As I wrote last time in the post on Reason, a child's reasoning and an adult's reasoning are themselves relatively differentiated. So when in the presence of an outside agitator, a child's ability to reason about that agitator will affect their ability to be corrupted by it, and the same is true for an adult. In some ways, this spares children from the full effect of the kinds of corruptive forces that adults can be corrupted by, because their relative abilities to reason are existing along a microcosmic level in relation to that of the adult's. For a child to be subject to the full effect of these adult corruptive forces would be unfathomable, and also improbable because they only have the ability to reason that is consistent with that of a child. Children are affected by these adult corruptive events, but only on the scale of their ability to reason about the event. Other factors, other than reason, can contribute to a child or adult's ability to be corrupted by an event or a material as well, such as personal proximity to the people and places involved in the event or the material, personal degree of interest in the event or material, and other factors that can influence, enhance, or deter an individual's ability to reason about the event or the material.

Such an event worth noting, that had corruptive influence for everyone, child and adult alike, could be seen in the United States during and after the terrorist attacks in the September of 2001. These events were the spring board upon which a global resolve against the spread of terror was launched, and it was the toll on the psyche, for both children and adults, that allowed for it to commence. A child though, was only capable of being corrupted by that event to the scale that they could reason about it, factoring in all variables, such as proximity to the event, personal invested interest in the event (the death of a loved one) and other factors that could have influenced their ability to reason about the event, both for children and adults. This is an extreme example, but the principle should hold true for more common occurrences so long as they have the ability to corrupt even adult reasoning.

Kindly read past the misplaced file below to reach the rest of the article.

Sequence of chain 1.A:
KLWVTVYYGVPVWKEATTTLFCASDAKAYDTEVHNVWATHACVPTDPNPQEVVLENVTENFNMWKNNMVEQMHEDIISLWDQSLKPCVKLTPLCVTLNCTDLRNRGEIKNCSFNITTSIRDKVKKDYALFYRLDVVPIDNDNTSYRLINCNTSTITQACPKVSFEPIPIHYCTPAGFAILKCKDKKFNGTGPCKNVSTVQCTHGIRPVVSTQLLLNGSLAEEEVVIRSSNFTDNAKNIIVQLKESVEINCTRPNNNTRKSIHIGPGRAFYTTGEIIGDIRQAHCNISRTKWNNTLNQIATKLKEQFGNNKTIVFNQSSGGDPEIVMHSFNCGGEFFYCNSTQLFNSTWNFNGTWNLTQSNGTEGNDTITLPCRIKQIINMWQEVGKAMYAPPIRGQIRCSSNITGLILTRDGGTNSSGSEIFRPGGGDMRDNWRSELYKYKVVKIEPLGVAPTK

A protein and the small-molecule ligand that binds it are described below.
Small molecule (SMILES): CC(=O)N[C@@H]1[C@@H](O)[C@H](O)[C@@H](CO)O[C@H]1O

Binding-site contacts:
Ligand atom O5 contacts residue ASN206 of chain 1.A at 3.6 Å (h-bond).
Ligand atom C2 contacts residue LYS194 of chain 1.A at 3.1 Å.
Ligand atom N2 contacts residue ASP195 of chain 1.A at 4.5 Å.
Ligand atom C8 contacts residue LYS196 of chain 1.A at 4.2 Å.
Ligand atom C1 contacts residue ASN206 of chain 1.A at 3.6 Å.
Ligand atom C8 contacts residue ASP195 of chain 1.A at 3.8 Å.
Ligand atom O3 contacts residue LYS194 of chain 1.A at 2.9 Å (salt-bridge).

As an addendum, the hypothesis for the relativist would be that the ability to reason about a specific event or material enhances or assists in the corruptive force's ability to corrupt an individual (that is, to change an individual from a state of natural purity to a deviated state). And the inability to reason about a specific event or material inhibits or shields against the full magnitude of the corruptive force, but the event or material is still able to corrupt the individual, just on a level consistent with their ability to reason about it.